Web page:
I recently listened to the triadic heart of the goddess, a Douglas Brooks CD. He said that shaivites aren't shivites because they worship Shiva. Kasmir Shivites worshipped many goddesses in their rituals and practice. What makes a Shivite Shivite is that he receives revelation from Shiva. So maybe the Shiva/Shakta distinction has to do with the entry point to revelation. I have heard you say that the Kasmir Shivites were occupied with how the One could be the Many, while I've heard Douglas say that Shri Vidya is oriented to see that the Many are One. One starts from the ground up, the other from the sky down. That is my present understanding. THanks.

Christina Sell said...

Another lovely contribution, Zachary! Thanks for that.

Vishali said...
This comment has been removed by the author.
andino said...

Thank you so much for a well written piece on a complicated and often confusing understanding of the different philosophies. It is much appreciated!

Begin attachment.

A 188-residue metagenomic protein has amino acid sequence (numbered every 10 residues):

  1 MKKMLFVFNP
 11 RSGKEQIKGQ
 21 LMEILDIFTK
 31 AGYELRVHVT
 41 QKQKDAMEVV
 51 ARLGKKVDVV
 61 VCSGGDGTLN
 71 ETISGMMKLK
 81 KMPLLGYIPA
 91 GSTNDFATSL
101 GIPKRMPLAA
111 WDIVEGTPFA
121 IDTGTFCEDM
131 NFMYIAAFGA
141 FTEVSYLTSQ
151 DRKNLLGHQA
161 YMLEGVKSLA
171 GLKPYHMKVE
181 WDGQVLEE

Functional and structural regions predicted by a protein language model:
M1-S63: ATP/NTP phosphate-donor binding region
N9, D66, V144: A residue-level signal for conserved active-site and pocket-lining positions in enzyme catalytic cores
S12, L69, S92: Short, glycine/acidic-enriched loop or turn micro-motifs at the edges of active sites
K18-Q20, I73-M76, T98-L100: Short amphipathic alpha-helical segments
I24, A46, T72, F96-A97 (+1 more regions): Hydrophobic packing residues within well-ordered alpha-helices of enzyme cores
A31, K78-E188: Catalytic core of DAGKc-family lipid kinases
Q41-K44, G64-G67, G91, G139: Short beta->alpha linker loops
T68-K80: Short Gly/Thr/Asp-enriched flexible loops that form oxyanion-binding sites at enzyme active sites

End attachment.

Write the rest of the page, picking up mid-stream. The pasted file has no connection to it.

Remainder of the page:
healthwisewoman said...

This is a great article and one which offers clarity - something I value and appreciate. Thanks Christina!

Leanne said...

As a teacher who is also asked these questions I am so happy to see such a clear explanation. Your siddhi is making the complicated understandable!

I will be referring to this post a lot..and giving full credit to you along the way.

Thank you Christina xo

Peter said...

I absolutely love that Harrison's post came up as Birney ... talk about sammelana (the co-mingling) of the feminine and masculine encoding ... ;)

Christina Sell said...

Me too! My guru would have called that an "object lesson". Good times.

1smallspark said...

Thank you Christina.
I've wondered about this for absolutely ages. What makes a philosophy legitimate? I know there has been criticism about the formalisation of siva/shatki Tantra. Would it be more potent to dive deeper into its lineage?

1smallspark said...

Oh that's weird it came up as name is Olivia!

Richie Benaud said...